Today’s blog is written by Alexis Hill, Assistant Registrar in the Exhibits Division at the National Archives in College Park, Maryland.
When Marian Anderson, the renowned African-American contralto singer, performed on the steps of the Lincoln Memorial 75 years ago, she had no idea that her performance would become a pivotal moment in civil rights history.
Born in Philadelphia, Pennsylvania on February 27, 1897, Anderson had established her career as a contralto singer, performing throughout the United States and Europe. By 1939, she was well-known by American and European music lovers for her performances and style of singing. Her journey to perform on the steps of the Lincoln Memorial began in January of 1939 when Howard University petitioned the Daughters of the American Revolution to use their musical hall for a concert performed by Anderson on Easter Sunday. DAR had denied their request because of their all-white performer policy. This sent outrage throughout the African-American community and as this refusal gained national attention, First Lady Eleanor Roosevelt decided to step in. In February, the First Lady sent a letter to DAR’s president declaring her resignation from the organization.
The Easter Concert at the Lincoln Memorial was initiated by Mrs. Roosevelt and others. Secretary of the Department of Interior, Harold Ickes got the approval from President Franklin D. Roosevelt and on March 30, 1939, he announced the event. On April 9, 1939, 75,000 people of all races gathered at the Lincoln Memorial to attend the concert and hundreds more listened on the radio.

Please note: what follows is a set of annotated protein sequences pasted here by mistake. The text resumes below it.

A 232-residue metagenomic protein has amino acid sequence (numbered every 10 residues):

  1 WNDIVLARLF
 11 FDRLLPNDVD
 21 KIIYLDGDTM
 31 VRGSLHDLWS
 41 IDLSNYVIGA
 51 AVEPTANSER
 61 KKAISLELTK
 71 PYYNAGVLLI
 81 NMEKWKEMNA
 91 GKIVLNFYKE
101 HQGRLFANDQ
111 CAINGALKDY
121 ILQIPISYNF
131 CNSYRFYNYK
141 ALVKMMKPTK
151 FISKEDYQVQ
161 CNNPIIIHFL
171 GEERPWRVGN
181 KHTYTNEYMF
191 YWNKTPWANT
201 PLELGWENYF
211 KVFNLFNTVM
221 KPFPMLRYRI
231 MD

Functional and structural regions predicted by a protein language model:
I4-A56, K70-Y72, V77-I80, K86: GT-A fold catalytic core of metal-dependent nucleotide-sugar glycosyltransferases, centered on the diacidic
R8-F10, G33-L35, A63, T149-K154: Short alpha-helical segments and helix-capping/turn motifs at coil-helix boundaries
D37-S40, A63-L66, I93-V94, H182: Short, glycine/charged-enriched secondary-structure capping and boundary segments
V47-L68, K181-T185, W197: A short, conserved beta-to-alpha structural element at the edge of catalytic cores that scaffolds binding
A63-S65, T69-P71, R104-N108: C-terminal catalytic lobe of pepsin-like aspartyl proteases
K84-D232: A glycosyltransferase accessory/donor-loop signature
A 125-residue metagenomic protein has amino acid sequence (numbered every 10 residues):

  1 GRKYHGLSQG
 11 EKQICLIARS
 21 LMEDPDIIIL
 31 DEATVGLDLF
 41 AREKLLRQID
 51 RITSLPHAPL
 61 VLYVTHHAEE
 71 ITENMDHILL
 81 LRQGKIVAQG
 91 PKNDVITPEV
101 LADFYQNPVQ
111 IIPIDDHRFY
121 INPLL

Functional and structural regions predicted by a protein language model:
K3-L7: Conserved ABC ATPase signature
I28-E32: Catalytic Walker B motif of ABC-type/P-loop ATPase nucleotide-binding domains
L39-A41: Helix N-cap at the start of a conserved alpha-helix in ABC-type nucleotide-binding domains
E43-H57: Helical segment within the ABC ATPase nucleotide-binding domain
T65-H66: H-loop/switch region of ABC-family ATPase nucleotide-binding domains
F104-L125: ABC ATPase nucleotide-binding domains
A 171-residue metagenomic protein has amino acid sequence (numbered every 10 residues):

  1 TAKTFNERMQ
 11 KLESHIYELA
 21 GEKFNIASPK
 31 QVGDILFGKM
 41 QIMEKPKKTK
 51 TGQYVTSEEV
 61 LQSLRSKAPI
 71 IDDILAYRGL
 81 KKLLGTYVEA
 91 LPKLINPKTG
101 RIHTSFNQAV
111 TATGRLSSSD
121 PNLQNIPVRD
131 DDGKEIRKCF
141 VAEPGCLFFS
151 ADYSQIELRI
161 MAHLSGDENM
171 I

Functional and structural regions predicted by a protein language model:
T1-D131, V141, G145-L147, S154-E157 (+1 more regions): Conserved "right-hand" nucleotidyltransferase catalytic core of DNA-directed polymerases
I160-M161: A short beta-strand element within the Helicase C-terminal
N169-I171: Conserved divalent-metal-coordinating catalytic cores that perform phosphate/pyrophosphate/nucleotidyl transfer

Marian Anderson was introduced by Secretary Ickes; her opening song was America. She also sang Ave Maria, and other spiritual songs. She closed the concert with Nobody Knows the Trouble I’ve Seen. (NAID 1729137)
After the concert, letters from the public were sent to Secretary Ickes expressing their gratitude and amazement of the concert. These letters can be found in the Central Classified Files, 1907–1953 (NAID 593948), under the subject heading “Racial Discrimination – Marian Anderson, 1939–1943” (NAID 594881).
In the end, Marian Anderson became an important figure in the fight for equality among African-American artists, and her concert brought the nation’s attention to its segregation barriers. At the time of her concert on Easter Sunday 75 years ago, the Federal Government was still segregated and this concert proved that all races can come together as one nation. A mural of the concert was dedicated at the Department of Interior in 1943.
Here is a link to a short clip of the concert from the National Film Preservation Foundation, which was acquired from the UCLA Film and Archives. Marian Anderson: The Lincoln Memorial Concert (1939).